Of course, the AIER CPI will show you that the commute is considerably more expensive than it used to be, but for a large number of jobs that's where high speed internet takes over.

I could do my job from anywhere in the world as long as I have some bandwidth. 
 
By the way, some of the items on that page such as Each household to have some means of producing its own basic food needs, be they hydroponic or otherwise could be done by removing silly regulations.
 
Jeffrey Hamby, you are absolutely right. I totally believe that everybody has the means to support themselves if only the government will get rid of some stupid regulation. Some regulation is necessary, but some isn't.
 
Why is this number incredibly disproportionately weighted toward gas prices? What could possibly justify that? With about 30% made up of fuel, the most volatile number in the index, this is essentially just a "fuel + stuff" index.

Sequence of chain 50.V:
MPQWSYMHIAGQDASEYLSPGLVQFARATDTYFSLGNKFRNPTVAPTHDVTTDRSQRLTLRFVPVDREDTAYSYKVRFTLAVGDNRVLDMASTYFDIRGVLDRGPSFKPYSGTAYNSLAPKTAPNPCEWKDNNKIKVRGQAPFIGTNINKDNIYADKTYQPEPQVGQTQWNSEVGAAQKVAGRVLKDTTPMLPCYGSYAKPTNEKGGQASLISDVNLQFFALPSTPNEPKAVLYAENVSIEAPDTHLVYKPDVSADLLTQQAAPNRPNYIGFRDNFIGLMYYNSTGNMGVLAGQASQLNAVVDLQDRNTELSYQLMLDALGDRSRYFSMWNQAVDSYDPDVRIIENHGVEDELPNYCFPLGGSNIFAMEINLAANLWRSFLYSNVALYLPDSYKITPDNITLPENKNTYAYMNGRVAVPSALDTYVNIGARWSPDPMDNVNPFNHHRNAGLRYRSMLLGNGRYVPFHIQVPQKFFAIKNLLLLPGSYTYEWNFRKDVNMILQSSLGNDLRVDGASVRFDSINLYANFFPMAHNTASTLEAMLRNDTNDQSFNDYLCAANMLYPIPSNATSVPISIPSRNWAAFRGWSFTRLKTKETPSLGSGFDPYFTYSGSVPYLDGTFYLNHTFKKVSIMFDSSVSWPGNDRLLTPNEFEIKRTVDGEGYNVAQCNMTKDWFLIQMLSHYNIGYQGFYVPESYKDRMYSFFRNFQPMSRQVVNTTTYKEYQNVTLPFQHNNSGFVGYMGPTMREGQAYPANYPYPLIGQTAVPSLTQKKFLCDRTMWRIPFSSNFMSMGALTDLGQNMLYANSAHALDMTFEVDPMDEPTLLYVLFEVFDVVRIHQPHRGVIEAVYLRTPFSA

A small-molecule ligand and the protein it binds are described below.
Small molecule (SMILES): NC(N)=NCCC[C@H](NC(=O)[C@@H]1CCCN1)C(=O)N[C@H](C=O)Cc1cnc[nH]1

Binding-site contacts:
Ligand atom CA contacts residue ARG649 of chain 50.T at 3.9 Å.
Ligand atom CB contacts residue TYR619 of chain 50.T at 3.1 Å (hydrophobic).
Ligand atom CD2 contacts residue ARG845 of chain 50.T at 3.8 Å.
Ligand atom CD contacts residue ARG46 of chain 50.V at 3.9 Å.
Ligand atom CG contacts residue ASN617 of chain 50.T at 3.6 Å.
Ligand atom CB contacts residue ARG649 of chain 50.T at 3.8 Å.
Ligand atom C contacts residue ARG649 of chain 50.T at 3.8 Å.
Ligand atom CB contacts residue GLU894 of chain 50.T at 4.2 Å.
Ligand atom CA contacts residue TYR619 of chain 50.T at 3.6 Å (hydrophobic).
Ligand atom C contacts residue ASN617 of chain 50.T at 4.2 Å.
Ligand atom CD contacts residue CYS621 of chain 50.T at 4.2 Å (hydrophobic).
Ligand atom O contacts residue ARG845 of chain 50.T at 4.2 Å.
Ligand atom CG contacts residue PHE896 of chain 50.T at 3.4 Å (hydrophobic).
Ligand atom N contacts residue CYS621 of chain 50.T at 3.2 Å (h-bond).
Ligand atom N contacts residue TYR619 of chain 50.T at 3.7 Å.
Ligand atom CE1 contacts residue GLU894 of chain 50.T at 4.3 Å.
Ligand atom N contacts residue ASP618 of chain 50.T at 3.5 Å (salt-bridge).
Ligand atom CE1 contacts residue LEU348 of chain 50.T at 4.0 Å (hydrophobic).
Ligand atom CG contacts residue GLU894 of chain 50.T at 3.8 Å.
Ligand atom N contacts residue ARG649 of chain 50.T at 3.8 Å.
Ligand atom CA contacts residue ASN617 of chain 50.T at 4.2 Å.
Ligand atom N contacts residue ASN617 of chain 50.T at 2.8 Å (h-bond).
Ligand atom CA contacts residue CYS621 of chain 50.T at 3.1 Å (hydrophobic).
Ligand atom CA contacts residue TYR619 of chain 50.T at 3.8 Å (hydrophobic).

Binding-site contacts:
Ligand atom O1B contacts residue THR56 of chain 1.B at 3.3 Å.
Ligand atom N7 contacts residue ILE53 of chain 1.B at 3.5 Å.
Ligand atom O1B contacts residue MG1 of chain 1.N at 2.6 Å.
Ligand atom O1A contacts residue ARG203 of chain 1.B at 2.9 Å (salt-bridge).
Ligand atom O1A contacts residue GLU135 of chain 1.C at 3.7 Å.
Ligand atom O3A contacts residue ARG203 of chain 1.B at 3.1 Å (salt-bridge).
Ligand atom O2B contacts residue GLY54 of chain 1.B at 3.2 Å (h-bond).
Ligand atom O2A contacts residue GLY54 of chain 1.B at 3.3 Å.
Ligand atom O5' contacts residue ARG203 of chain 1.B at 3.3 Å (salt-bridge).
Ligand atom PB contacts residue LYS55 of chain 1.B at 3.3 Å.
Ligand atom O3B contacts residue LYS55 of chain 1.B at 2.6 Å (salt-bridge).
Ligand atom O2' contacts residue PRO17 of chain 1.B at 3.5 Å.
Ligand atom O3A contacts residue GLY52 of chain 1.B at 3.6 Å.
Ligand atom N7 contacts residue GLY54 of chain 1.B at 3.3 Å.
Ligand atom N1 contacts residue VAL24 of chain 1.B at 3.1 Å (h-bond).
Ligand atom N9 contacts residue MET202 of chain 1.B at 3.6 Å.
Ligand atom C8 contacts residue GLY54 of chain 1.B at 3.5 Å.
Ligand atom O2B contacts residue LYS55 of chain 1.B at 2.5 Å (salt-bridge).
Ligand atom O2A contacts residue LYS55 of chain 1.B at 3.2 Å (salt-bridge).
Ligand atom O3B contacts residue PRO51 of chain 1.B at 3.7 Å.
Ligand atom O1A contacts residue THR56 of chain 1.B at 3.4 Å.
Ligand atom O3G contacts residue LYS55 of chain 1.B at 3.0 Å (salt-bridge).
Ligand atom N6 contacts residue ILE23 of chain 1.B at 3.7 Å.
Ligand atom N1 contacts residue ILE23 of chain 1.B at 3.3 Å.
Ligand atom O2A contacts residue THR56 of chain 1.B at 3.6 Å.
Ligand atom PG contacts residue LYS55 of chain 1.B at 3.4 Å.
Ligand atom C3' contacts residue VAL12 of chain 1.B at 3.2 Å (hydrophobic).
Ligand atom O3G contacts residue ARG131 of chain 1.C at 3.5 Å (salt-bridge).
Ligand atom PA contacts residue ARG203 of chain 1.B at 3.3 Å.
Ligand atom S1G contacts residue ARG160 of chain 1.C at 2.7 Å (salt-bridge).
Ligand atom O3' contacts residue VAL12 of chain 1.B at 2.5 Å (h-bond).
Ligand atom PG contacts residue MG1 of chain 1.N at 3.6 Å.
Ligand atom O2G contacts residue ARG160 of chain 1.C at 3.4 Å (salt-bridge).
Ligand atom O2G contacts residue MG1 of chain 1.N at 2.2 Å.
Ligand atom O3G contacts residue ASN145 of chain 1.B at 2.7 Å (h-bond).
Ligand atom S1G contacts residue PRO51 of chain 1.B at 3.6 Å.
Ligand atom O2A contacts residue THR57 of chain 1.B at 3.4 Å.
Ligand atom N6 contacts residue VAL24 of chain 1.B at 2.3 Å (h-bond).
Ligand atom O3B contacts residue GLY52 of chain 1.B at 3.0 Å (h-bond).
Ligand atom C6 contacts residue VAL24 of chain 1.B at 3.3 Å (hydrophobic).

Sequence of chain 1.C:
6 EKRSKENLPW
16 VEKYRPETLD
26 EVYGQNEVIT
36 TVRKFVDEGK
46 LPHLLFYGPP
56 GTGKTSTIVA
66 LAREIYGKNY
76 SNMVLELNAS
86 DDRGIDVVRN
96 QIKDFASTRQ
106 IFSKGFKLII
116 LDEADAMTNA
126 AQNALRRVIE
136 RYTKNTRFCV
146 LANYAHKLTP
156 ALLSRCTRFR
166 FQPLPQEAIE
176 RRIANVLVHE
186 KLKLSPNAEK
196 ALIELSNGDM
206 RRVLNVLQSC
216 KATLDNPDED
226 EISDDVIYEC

Note that I'm not simply being dense or combative -- this is just an extremely peculiar methodological choice, and I have no idea what justifies it. Certainly not the percentage of household income which the average consumer spends on fuel.
 
+Jeffrey Hamby Household fuel + motor fuel is just over 35%. 

Oh. So... they just took the CPI, stripped out the categories they considered irrelevant, and then expanded the remaining categories to fit. 
 
Oh I get it, you added home use to transportation.  That's pretty reasonable to me and lines up well with my experience.
 
They've also added tobacoo products at 2.32% even though for many people that number is 0.00%.

It's average expenditures.
 
+Jeffrey Hamby Yeah. That 35% looked insane to me, but I live in mixed-use small-urban, about two blocks from downtown. It may look very different for sub- or exurban consumers.
 
+Andreas Schou yeah, so you have the benefit of a short commute... one I'd love to have but I prefer suburbia so I pay my toll.

Of course that suggests there are people that pay considerably more than 20% for their transportation costs.  I'd hate to be in their shoes.

Oops, then it hit me.  I know quite a few people that fly weekly for their jobs.  Perhaps that's taken into consideration.